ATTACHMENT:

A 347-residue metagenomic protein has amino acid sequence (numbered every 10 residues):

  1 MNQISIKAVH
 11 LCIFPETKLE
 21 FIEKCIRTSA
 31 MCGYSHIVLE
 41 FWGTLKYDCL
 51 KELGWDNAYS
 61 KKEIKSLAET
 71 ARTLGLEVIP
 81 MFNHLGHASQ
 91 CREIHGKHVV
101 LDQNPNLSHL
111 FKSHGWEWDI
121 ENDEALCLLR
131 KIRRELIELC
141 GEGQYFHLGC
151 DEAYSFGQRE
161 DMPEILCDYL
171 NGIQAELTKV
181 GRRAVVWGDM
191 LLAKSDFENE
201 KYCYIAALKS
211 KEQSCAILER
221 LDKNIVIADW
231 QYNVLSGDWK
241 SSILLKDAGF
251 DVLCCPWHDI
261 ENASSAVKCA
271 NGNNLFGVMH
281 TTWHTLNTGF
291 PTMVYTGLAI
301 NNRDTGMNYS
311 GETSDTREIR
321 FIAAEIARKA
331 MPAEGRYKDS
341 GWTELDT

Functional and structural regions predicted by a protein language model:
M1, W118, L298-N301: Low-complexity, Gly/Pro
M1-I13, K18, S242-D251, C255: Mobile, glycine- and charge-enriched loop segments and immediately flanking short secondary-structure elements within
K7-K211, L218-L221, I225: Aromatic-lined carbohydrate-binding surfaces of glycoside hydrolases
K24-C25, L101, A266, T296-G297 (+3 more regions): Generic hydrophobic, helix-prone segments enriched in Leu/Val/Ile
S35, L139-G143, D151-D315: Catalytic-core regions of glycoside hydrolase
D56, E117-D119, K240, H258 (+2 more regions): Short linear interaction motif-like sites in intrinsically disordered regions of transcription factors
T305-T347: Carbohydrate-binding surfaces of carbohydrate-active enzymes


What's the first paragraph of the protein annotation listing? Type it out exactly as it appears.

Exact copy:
A 347-residue metagenomic protein has amino acid sequence (numbered every 10 residues):